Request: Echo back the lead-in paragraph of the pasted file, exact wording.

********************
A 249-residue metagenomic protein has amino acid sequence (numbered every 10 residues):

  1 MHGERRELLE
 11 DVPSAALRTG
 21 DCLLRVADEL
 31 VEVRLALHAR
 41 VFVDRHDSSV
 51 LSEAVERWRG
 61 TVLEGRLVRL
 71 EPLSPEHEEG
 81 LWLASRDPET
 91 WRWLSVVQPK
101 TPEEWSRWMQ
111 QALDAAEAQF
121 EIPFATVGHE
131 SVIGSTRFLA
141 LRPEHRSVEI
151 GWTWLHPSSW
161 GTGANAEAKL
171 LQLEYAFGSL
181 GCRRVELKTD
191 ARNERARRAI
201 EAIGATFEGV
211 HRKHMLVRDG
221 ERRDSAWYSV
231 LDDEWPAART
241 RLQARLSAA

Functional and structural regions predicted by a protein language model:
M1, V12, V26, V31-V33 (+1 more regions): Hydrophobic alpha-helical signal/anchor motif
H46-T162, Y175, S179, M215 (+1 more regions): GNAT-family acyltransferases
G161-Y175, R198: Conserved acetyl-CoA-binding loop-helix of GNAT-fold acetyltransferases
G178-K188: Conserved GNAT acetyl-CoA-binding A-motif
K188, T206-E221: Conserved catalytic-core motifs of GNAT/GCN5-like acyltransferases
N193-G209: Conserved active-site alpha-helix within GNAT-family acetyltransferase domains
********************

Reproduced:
A 249-residue metagenomic protein has amino acid sequence (numbered every 10 residues):